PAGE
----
A chess robot grabbed and broke the finger of a seven-year-old opponent in Moscow because the boy ‘violated’ the safety rules of the game by taking his turn too quickly.
Local media outlets have reported that the chess-playing robot was apparently unsettled by the boy’s quick responses at the Moscow Open.
After the incident, the president of the Moscow Chess Federation, Sergey Lazarev, told reporters that “the robot broke the child’s finger, this is of course bad,” but added that the machine had played many previous exhibitions without becoming upset.
Chess is a game of strategic thinking, calm concentration, and patient intellectual endeavor and technically played by humans with no expectations for violence. Hence, machines are held to the same standards.
The video published by Baza Telegram channel shows the incident with the boy’s finger being pinched by the robotic arm for several seconds before three people rushed in to help the boy. Nevertheless, his finger had already been injured.
Rather than wait for the machine to complete its move, the boy countered with a quick. it was at this point that the robot became upset and took one of the boy’s pieces. Sergey Smagin said.
He further added, “There are certain safety rules and the child, apparently, violated them. When he made his move, he did not [realize] he first had to wait,” Smagin said. “This is an extremely rare case, the first I can recall.”
The victim of the incident was later identified as Christopher and is one of the thirty best chess players in the Russian capital in the under-nines category.
Lazarev reported that the boy had received treatment, and his finger was placed in a cast. Christopher does not seem overly traumatized by the incident. “The child played the very next day, finished the tournament, and volunteers helped to record the moves,” he said.
His parents, however, have reportedly contacted the public prosecutor’s office. “We will communicate, figure it out and try to help in any way we can,” Smagin said.
Robots identified as potential threats to humans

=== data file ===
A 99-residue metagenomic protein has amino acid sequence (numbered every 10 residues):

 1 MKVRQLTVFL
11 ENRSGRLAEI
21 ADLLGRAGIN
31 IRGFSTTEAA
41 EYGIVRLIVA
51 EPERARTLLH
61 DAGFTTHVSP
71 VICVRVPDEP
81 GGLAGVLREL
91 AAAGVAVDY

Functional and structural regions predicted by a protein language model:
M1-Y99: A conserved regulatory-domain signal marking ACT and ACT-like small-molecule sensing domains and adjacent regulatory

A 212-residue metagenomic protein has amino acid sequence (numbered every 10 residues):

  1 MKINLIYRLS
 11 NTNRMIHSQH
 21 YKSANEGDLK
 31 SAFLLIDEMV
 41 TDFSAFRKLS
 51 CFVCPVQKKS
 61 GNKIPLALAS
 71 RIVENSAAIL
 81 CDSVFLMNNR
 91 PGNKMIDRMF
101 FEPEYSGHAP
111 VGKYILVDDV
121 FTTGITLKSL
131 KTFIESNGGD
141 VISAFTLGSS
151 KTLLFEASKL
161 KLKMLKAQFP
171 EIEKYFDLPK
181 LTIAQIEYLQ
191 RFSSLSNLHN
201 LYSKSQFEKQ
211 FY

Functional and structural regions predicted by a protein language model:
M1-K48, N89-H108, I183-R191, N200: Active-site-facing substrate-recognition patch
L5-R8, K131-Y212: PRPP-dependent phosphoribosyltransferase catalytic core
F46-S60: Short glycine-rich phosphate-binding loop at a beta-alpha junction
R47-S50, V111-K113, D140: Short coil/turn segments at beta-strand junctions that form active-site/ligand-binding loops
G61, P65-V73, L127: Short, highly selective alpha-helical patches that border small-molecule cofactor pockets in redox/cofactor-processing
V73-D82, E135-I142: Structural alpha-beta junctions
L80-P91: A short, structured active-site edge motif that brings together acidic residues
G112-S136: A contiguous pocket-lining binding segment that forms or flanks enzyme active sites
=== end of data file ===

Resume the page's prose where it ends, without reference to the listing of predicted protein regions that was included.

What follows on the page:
Robots are becoming more sophisticated with modern models capable not just of interaction but active cooperation with humans. Yet, most robots still simply repeat the same basic actions, including grabbing, moving, and putting things down. Most robots are, furthermore, incapable of knowing or caring about people getting in the way.
Sergey Karjakin, a Russian grandmaster said, the incident was no doubt due to “some kind of software error or something,” adding that “this has never happened before. There are such accidents. I wish the boy good health.”
A study in 2015 indicated that one person is killed each year by an industrial robot in the US alone. Indeed, according to the US occupational safety administration, most occupational accidents since 2000 involving robots have been fatalities.
In 1979, Robert Williams who is widely considered the first victim of a robot, was crushed to death by the arm of a one-ton robot on Ford’s Michigan production line. In 2015, a robot killed a 22-year-old contractor at one of Volkswagen’s German plants, grabbing him and crushing him against a metal plate.
In medical surgery, robots were also held responsible for the deaths of 144 people between 2008 and 2013. More recently, Elaine Herzberg was killed by an Uber autonomous car that hit the 49-year-old at 40 mph as she was crossing the road in Tempe, Arizona in 2018.
People are generally advised to be extra vigilant while dealing with robots, as human error or a lack of human understanding of robotic processes obviously causes robots to be prone to errors.